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The US embassy in Cuba will fully process immigrant visas in 2023


The measure will begin at the beginning of the year and will make it easier for Cubans to reunite with their families. The number of times Cubans have attempted to cross the border has risen sharply in the last year: in August there were 19,057 attempts.


Associated Press

The government of the president, Joe Biden, announced this Wednesday that the United States Embassy in Cuba will begin to fully process immigrant visas in early 2023, which will make it easier for Cubans to reunite with their relatives in the United States.

The embassy in Havana, the Cuban capital,

had last fully processed immigrant visas in 2017


The US government will also stop requiring Cubans who apply for visas in the family preference categories to travel to Georgetown (Guyana) for their interviews.

The embassy will have additional staff to manage visa applications, as part of the commitment derived from the resumption of the Cuban Family Reunification Parole program.

A group of Cuban women at the Coppelia ice cream parlor in Havana. The Washington Post via Getty Im

This 2007 program allows US citizens and lawful permanent residents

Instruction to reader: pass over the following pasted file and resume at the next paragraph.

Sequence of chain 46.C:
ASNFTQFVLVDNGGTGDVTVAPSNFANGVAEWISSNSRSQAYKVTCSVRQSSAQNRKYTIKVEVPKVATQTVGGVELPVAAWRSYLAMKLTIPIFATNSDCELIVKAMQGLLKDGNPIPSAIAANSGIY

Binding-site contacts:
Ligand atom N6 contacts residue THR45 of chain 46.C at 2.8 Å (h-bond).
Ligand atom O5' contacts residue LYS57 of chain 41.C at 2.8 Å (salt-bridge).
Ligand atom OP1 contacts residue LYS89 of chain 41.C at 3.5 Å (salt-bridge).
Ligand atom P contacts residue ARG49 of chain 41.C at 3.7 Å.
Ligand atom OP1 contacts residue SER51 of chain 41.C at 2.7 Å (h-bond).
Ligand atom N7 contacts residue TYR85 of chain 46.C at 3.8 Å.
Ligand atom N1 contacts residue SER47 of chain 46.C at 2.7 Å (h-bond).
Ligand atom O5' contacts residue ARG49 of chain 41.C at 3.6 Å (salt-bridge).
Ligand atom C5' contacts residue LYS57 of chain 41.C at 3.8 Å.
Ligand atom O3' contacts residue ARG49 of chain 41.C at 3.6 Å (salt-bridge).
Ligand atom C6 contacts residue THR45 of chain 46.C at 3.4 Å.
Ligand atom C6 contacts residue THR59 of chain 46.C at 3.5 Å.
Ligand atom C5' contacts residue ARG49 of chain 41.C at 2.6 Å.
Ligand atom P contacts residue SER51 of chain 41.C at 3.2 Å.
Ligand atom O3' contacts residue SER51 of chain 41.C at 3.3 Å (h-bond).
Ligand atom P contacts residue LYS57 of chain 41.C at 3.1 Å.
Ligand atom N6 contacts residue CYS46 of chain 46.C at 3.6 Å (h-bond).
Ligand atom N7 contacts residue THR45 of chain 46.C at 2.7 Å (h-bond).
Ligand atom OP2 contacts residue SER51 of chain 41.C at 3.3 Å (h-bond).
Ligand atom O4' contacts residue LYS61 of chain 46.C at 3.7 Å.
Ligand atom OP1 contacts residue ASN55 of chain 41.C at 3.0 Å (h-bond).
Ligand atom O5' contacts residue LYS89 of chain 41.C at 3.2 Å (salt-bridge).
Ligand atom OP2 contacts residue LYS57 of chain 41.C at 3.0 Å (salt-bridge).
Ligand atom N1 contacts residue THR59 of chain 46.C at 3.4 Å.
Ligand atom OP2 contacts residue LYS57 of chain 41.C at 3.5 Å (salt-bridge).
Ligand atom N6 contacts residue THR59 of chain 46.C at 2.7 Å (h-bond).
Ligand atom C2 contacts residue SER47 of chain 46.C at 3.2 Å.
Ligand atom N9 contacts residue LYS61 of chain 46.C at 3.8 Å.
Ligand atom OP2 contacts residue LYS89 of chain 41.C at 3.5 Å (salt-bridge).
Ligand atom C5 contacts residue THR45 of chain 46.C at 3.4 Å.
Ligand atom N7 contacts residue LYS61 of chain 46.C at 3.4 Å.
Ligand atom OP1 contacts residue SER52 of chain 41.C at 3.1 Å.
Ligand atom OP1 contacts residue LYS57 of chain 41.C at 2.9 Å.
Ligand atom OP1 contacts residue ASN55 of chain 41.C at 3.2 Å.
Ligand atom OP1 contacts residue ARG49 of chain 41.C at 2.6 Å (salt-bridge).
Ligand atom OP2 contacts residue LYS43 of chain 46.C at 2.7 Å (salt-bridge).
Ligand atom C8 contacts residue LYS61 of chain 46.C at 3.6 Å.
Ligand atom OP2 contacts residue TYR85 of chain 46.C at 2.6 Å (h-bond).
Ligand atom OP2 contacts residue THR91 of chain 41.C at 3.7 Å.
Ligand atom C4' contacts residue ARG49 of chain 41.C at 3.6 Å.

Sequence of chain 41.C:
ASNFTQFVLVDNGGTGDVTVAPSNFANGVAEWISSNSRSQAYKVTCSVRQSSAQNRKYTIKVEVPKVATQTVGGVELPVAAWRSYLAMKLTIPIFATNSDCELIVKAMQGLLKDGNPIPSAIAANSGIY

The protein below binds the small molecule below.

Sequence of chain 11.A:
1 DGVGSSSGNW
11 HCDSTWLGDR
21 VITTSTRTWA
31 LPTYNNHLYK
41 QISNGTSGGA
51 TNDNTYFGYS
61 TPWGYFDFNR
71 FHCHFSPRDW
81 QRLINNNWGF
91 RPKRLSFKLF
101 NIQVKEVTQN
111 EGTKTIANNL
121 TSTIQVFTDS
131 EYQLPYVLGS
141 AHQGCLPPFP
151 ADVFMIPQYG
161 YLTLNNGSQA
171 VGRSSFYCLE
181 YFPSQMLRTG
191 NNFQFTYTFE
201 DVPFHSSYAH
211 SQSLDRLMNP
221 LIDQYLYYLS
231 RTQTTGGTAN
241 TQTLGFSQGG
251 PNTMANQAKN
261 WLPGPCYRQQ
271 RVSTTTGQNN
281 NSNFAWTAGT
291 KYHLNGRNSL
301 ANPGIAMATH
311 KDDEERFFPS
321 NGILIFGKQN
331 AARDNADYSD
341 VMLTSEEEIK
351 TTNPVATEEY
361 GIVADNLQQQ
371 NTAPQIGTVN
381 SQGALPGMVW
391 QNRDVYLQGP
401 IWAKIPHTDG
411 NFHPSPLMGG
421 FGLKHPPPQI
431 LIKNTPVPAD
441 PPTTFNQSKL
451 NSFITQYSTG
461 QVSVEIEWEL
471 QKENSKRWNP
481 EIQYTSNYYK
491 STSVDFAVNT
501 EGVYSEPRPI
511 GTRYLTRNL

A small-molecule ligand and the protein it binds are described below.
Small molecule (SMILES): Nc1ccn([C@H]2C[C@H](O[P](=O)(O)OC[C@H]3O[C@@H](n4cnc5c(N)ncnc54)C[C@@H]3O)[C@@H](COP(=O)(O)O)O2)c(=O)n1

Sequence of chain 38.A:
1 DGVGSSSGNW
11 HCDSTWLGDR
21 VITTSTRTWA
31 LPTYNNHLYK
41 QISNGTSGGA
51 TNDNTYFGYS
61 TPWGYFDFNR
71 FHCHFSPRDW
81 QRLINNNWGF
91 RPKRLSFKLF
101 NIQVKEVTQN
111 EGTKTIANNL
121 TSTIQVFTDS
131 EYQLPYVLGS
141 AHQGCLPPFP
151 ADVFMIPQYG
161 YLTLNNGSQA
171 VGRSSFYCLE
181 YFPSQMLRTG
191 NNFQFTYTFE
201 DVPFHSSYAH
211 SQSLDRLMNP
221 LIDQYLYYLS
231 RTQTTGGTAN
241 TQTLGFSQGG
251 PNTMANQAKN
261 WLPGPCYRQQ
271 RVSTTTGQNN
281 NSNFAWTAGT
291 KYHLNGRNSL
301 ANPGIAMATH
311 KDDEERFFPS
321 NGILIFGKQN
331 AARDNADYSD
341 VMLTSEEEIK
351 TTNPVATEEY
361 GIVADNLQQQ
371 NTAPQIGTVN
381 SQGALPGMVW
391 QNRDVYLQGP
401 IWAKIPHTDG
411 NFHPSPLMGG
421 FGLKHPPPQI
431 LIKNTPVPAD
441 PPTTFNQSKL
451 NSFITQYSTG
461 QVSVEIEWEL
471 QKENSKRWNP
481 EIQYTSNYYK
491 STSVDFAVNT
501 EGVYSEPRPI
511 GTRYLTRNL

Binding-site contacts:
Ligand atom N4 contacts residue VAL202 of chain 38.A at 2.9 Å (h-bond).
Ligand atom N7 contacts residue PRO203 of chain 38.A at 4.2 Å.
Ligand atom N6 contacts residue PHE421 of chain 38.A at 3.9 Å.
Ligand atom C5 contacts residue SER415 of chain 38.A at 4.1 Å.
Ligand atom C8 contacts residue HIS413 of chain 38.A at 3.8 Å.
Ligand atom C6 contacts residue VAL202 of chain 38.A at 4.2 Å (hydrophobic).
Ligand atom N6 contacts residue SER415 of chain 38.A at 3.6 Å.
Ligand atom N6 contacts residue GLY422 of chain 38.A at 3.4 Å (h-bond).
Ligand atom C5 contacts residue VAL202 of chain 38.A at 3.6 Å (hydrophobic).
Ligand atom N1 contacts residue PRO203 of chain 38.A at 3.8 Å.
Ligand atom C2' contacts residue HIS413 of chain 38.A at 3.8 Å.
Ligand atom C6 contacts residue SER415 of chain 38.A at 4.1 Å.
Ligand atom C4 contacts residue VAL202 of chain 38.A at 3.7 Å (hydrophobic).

to request that their relatives in Cuba come to the United States earlier

than conventionally allowed.

Under the agreements with Cuba, the United States has also committed to guaranteeing the legal migration of at least 20,000 Cubans a year, not including direct family members of US citizens.

[“I don't regret anything”: the story of a Cuban woman who woke up from a coma in Miami after a deadly rafting journey]

The attempts to cross the border by Cubans, however,

have increased considerably in the last year

, according to data published this Monday by the United States Customs and Border Protection Office (CBP, in English).

US officials detained Cubans trying to enter the United States 19,057 times in August, a more than fourfold increase from August 2021.

[The mother of a teacher who was imprisoned in Cuba pleads for her return to the United States]

Border crossings have been fueled by people doing it again because there are no legal consequences for being removed under a pandemic-era rule, known as Title 42, that denies the right to seek asylum.

Source: telemundo

All news articles on 2022-09-23

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